By Alexandra Bosco, 3rd year Con-Ed LifeSci/Psych student
As a Life Science and Psychology student, there is often a great deal of information to know. Often, there is no way around memorizing a good chunk of this information. I always do my best to UNDERSTAND rather than MEMORIZE facts and details but there are some things that one must memorize in order to be able to go on and understand it.
I often find that repetition helps to ingrain facts or pieces of information into my head. However, there are times when I need a little bit of help to remember something because that fact just won’t “stick”. These tend to be facts or pieces of information that I have a hard time making a meaningful connection to other information with. This is where mnemonics come in.
What are mnemonics?
Mnemonics (pronounced ni-MON-iks) are a memory tools that help you remember things. It can take the form of a short song, phrase, or story that aids your memory through use of association. By associating the new piece of information with something that is easy to remember, the new piece of information therefore becomes much easier to remember and recall.
Do you remember these common mnemonics?
As a kid you may remember the rhyme “Thirty days hath September, April, June, and November; February has twenty-eight alone, All the rest have thirty-one,
Excepting leap year, that’s the time, When February’s days are twenty-nine.”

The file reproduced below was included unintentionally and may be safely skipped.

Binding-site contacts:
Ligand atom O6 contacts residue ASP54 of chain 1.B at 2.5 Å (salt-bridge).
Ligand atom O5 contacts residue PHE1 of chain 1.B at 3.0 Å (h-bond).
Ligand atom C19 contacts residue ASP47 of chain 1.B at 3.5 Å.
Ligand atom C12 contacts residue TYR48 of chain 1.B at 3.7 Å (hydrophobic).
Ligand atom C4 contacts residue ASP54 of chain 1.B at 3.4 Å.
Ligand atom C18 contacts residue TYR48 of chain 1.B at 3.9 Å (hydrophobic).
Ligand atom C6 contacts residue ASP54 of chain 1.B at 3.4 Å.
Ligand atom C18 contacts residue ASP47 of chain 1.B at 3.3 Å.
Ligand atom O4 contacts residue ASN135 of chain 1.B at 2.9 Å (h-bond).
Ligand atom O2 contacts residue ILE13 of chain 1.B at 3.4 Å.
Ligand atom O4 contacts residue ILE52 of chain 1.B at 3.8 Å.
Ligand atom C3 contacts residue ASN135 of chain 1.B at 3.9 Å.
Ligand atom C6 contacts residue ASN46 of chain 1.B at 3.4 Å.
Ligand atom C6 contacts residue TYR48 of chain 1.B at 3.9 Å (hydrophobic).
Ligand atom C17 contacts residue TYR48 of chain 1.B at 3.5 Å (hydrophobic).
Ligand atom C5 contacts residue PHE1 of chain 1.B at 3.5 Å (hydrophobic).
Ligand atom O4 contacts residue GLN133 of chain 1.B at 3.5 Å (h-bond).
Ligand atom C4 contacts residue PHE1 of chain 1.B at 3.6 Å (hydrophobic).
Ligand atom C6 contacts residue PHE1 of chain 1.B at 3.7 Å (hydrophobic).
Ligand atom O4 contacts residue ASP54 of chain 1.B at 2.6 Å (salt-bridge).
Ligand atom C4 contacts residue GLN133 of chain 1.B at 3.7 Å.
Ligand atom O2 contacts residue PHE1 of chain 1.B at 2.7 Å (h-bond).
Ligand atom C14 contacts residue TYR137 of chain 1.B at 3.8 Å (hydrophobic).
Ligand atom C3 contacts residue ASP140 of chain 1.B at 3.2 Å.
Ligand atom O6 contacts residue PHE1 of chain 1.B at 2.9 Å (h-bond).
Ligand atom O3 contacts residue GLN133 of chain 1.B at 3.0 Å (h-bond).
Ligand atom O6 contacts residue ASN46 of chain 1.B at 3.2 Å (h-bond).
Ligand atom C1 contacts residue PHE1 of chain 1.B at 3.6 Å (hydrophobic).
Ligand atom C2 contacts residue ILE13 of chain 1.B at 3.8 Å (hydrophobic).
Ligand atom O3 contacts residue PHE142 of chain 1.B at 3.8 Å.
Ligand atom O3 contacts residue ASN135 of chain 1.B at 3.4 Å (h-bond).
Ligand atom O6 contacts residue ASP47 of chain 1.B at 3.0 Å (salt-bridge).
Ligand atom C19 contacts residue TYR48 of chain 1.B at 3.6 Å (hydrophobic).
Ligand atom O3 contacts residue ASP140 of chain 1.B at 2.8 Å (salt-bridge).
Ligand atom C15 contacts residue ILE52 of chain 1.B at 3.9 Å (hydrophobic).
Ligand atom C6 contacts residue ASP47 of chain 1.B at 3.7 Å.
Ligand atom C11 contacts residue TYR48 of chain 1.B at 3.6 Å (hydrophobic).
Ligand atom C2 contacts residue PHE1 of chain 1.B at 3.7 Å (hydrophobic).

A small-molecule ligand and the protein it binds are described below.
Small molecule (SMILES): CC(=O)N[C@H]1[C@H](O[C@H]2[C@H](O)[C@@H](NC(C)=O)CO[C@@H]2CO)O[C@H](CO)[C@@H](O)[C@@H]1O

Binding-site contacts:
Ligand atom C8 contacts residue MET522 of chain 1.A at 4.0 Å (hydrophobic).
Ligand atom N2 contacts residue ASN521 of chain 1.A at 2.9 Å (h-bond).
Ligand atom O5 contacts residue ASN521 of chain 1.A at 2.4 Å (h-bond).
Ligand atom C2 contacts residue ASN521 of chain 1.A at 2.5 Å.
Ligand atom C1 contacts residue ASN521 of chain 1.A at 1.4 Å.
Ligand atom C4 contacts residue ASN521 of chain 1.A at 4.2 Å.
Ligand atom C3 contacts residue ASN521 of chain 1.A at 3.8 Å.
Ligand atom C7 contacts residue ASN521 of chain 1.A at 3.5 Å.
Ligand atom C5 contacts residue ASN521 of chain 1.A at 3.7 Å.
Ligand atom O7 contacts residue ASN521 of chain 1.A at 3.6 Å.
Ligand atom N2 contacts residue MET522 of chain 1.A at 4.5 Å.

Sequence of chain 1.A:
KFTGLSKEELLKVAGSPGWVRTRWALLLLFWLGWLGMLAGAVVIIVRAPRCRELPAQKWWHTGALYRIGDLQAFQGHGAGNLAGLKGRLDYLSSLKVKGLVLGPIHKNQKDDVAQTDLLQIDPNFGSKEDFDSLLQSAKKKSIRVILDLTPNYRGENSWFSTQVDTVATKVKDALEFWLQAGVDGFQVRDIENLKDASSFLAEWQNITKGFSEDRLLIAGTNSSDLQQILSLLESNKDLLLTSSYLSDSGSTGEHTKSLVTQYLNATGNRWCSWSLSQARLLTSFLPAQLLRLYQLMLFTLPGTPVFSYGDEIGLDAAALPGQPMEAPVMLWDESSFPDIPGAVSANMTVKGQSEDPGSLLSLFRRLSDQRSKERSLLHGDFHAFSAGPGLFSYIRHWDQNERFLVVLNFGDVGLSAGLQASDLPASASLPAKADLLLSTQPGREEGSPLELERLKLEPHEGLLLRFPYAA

Or perhaps you were taught the phrase “King Phillip Comes Over For Good Spaghetti” or “Krabby Patties Cook On Fry Grills, SpongeBob” to remember Kingdom Phylum Order Class Family Genus Species. These are all examples of different mnemonic devices.
How I use mnemonics in university
The possibilities are endless when using mnemonics in your own studies! It is only limited by your creativity! During exam time, when I begin studying, I am constantly coming up with silly phrases, funny sketches and ridiculous stories that help jog my memory and help me recall information. My #1 mnemonic strategy is the sillier, the better! Silly nmemonics are the ones I always remember best and are the ones I’m most likely to recall in the middle of an exam.
Examples of Mnemonics
Music Mnemonics: Music mnemonics work well when trying to remember a long list of things. Ex. The alphabet, The Periodic Table Song or even Hannah Montana’s “Bone Dance”
Rhyme Mnemonics: Putting information into a short poem or rhyming phrase. Ex. “In 1492 Columbus sailed the ocean blue” or to help chemistry students differentiate these two chemical compounds, “Cyanate-I ate, Cyanide-I died.”
Image Mnemonics: Making a mental image or sketch on your notes of a picture that helps your remember information. You don’t need to be an artist to use image mnemonics! As long as the image makes sense to you, that is all that matters!
Connection Mnemonics: Connecting information you already know to a new piece of information. Ex. Remembering the direction of longitude and latitude. There is an N in longitude so longitude runs north/south. Latitude has no N, so it goes east/west.
Expression or Word Mnemonics: Making an expression or word from the first letter of each item in a list.
Things to keep in mind
Remember that while mnemonics can be incredibly useful recall tools, they are not tools for compression or understanding. Additionally, mnemonics are great memory aids, so long as your chosen mnemonic makes remembering something easier, and not more difficult. If the mnemonic is difficult for you to remember, then don’t focus your time on it! Instead, focus your attention on remembering the information using another method such as reciting out loud. If you would like to know more about memory strategies you can check out resources on the learning strategies website or booking a one on one appointment with a learning strategist!
Information about Mnemonics from: